Cybersmile Publish National Digital Wellbeing 2020 Report Focusing On Young People's Technology-Related Wellbeing
Our brand new report offers a valuable insight into young people's relationship with technology and their perspective on available support structures such as school and parental environments. You can download the full Digital Wellbeing 2020 report by clicking on the feature image above, or by following the links throughout this article. If you are affected by anything touched on within this article, follow the links to our various support services or click on the blue logo icon at the bottom right of the screen to start using Cybersmile Assistant, our smart AI support assistant.
We are proud to announce the launch of a new national report focusing on digital wellbeing among young people in the U.K.
The Digital Wellbeing 2020 study (click here to download the full report) asked 1000 young people aged 12-16 from across the U.K. a series of 10 questions relating to their overall relationship with technology and how this impacts their physical and mental health. Participants were asked about important topics such as smartphone addiction, parental support, screen-time and other key indicators identified by Cybersmile as areas of potential risk to young people’s mental and physical wellbeing.
“Our Digital Wellbeing 2020 report provides a unique insight into young people’s perspectives regarding their own digital wellbeing, as well as the perceived capabilities of existing support structures within their home and school environments to understand and support them effectively.”
Dan Raisbeck, Co-founder, The Cybersmile Foundation
The study was undertaken to better understand young people’s relationship with their devices and the internet – and how these relationships affect various aspects of their health. The way young people feel about their parental and school support networks, their feelings toward their own parents’ internet use, and the impact of the COVID-19 pandemic on young people’s internet habits are all explored in Digital Wellbeing 2020.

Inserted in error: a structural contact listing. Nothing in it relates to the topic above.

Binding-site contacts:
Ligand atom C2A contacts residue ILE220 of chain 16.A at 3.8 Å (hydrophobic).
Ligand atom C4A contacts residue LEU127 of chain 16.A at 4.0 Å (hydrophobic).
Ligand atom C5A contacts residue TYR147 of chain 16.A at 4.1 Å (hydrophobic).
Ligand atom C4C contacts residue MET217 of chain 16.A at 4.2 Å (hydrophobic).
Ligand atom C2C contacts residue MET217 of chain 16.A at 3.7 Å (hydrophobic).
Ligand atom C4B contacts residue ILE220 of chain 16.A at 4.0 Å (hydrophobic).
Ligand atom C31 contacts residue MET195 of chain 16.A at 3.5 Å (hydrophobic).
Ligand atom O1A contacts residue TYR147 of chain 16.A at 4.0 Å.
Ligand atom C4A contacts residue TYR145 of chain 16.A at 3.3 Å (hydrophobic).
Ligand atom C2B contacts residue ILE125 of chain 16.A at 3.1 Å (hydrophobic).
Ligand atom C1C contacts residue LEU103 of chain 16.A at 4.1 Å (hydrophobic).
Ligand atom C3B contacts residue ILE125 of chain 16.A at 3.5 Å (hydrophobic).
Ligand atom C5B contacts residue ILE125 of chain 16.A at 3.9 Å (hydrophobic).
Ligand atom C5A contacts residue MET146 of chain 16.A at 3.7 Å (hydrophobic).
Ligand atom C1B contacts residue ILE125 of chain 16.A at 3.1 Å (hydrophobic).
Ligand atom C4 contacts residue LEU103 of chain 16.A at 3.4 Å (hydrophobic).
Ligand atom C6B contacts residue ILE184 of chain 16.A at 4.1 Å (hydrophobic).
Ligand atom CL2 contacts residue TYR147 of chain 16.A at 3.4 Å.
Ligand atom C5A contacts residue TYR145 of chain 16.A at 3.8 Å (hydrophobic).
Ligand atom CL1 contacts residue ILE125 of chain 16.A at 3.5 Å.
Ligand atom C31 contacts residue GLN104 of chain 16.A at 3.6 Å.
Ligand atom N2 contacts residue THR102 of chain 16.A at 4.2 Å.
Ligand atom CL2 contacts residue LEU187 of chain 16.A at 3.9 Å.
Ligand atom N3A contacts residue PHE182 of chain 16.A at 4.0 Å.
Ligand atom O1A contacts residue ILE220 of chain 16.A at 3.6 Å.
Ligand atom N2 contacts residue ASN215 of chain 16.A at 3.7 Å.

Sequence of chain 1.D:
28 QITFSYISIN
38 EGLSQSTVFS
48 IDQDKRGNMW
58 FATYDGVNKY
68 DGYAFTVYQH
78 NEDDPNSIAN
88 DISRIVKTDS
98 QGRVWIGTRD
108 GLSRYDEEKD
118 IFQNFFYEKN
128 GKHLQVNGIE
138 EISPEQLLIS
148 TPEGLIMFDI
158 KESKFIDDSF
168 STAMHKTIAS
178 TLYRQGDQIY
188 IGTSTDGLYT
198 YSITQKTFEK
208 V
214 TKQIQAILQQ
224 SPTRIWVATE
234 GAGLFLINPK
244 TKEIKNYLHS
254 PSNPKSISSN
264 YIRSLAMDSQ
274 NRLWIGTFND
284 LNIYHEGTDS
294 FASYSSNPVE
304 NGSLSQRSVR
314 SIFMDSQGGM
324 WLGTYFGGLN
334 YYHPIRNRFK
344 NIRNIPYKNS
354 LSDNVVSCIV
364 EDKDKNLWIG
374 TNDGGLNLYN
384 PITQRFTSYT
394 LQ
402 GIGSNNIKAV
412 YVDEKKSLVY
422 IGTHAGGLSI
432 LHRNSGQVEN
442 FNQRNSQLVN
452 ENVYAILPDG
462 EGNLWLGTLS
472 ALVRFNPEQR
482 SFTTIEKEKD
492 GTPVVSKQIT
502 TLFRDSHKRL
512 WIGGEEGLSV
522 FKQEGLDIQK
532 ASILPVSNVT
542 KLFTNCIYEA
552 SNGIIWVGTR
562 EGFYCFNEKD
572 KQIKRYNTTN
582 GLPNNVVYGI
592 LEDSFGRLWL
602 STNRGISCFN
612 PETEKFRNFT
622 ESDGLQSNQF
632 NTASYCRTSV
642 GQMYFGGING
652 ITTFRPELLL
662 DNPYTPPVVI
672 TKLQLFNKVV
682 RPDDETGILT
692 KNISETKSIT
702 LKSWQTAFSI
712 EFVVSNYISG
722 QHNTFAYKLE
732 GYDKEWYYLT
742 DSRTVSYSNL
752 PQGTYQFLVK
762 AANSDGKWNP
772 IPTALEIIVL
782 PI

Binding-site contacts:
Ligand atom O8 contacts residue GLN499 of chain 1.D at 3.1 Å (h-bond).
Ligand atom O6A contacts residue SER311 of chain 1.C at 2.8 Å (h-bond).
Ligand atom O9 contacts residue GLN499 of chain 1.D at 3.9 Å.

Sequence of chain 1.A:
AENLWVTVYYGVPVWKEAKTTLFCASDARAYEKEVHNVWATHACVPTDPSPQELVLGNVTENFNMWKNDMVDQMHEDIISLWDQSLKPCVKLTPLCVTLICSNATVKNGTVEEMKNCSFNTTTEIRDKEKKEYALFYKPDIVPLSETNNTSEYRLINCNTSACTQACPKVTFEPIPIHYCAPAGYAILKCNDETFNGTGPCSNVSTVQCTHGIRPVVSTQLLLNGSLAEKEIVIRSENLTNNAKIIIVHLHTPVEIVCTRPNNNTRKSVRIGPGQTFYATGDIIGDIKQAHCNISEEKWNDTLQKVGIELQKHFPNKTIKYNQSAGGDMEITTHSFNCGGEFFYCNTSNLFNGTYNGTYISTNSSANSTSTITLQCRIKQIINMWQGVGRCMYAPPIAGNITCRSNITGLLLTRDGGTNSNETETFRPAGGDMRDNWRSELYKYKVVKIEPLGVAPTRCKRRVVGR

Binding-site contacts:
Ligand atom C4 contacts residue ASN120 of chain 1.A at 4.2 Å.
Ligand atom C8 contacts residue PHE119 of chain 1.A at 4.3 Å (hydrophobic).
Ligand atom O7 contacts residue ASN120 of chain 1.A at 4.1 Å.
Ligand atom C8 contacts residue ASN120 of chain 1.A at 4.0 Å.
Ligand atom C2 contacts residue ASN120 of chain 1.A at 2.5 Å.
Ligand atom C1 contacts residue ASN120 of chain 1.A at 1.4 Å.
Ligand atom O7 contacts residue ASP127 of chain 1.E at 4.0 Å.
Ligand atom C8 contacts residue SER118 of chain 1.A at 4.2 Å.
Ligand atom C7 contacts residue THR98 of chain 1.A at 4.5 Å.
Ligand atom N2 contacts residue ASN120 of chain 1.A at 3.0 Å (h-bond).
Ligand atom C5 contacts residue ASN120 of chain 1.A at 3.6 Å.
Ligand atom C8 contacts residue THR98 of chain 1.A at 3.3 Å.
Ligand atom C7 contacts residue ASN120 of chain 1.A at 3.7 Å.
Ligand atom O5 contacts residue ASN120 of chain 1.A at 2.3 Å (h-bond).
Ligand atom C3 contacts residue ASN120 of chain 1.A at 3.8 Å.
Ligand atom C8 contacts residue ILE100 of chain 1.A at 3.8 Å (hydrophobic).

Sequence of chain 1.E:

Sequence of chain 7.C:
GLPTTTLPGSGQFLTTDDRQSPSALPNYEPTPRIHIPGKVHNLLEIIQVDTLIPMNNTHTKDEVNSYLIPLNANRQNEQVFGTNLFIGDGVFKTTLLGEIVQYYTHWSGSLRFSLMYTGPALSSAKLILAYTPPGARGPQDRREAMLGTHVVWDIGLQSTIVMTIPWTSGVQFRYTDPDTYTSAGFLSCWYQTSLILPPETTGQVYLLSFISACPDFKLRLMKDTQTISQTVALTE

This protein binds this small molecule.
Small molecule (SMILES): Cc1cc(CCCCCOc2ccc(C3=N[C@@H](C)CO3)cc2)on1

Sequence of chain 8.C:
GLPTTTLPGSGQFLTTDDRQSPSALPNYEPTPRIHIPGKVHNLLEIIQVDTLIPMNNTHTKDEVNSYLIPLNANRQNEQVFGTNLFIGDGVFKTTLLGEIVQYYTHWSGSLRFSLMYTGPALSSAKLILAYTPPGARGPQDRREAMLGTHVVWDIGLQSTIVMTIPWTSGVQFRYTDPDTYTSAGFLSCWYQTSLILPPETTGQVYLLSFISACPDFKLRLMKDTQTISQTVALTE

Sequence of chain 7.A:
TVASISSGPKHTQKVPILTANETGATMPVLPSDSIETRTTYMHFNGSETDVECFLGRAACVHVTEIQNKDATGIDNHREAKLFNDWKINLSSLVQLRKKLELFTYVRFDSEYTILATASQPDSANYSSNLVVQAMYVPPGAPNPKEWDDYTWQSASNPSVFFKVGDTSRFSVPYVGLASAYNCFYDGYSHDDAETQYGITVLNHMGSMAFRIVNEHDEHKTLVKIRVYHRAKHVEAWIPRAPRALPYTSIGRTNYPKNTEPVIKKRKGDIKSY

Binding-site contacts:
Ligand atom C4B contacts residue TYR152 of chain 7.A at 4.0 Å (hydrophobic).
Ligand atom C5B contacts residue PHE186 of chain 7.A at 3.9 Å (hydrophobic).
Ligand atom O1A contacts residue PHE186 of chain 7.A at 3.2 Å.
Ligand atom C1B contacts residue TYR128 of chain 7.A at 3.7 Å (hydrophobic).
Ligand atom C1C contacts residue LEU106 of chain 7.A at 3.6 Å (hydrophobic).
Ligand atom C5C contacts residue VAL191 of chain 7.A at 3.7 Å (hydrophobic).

Cybersmile’s commitment to better understand young people’s relationship with technology has been supported by Dr Radha Modgil, an NHS GP & wellbeing campaigner who is a regular medical expert on TV and is currently writing for Top of the Pops magazine. Dr Radha has previously worked on campaigns with BBC Children in Need, Public Health England and the NHS Youth Forum.
“We are all relying much more on technology and online activities for so many aspects of our lives. It has never been more important, therefore, to equip and support people with the knowledge, skills and confidence they need to navigate the internet safely without neglecting their own wellbeing. This is why I am supporting The Cybersmile Foundation who are doing incredible work to help people of all ages not only build the necessary skills to deal with online life and to reach out for support when they need it, but also on the importance of kindness, inclusion and digital wellbeing.”
Dr. Radha Modgil, NHS GP & Wellbeing Expert
The study was conducted by Censuswide on behalf of Cybersmile between May 15th and May 19th across England, Wales, Scotland and Northern Ireland. The regional data offers interesting insights and comparisons for major cities across the U.K. including Belfast, Birmingham, Brighton, Bristol, Cardiff, Edinburgh, Glasgow, Leeds, Liverpool, London, Manchester, Newcastle, Norwich, Nottingham, Plymouth, Sheffield and Southampton.
Below are some of the key findings from our Digital Wellbeing 2020 report:
- 60% of young people feel that the time they spend online negatively impacts other important areas of their life including sleep, diet, exercise and study.
- 46% of young people consider themselves addicted to their smartphone.
- 55% of 16-year-olds consider themselves addicted to their smartphone.
- Over half (51%) of young females consider themselves addicted to their smartphone.
- 42% of young people consider their parents to be addicted to their smartphones.
- 35% of young people feel that internet and social media use negatively affects their mental and/or physical health.
- 18% of young people would like their parents to help them more with reducing the amount of time they spend online.
- Over a quarter (27%) of young people feel that their parents would not know how to help them with online related problems.
- A third (33%) of 16-year-olds feel that their parents would not know how to help them with online related problems.
- 30% of young people feel that their school would not know how to help them with an online related problem.
- 18% of young people do not feel comfortable going to their parents with an online related problem.
- Over a quarter (27%) of 16-year-olds do not feel comfortable going to their parents with an online related problem.
- 9% of young people feel that their parents’ internet social media use has affected their ability to look after them.
- 12% of 13-year-olds feel that their parents’ internet social media use has affected their ability to look after them.
- 63% of young people in Northern Ireland feel their parents are addicted to their smartphones.
- Internet and social media use among young people has doubled during the Covid-19 lockdown with the daily average time spent online among participants aged 12-16 years old increasing from 3 to 6+ hours per day.
If you are affected by anything touched on within this article, we can help you. Visit our Help Center or click on the blue logo icon at the bottom right of the screen to open Cybersmile Assistant, our smart AI support assistant. To learn more about Cybersmile and our work, please explore the following recommendations:
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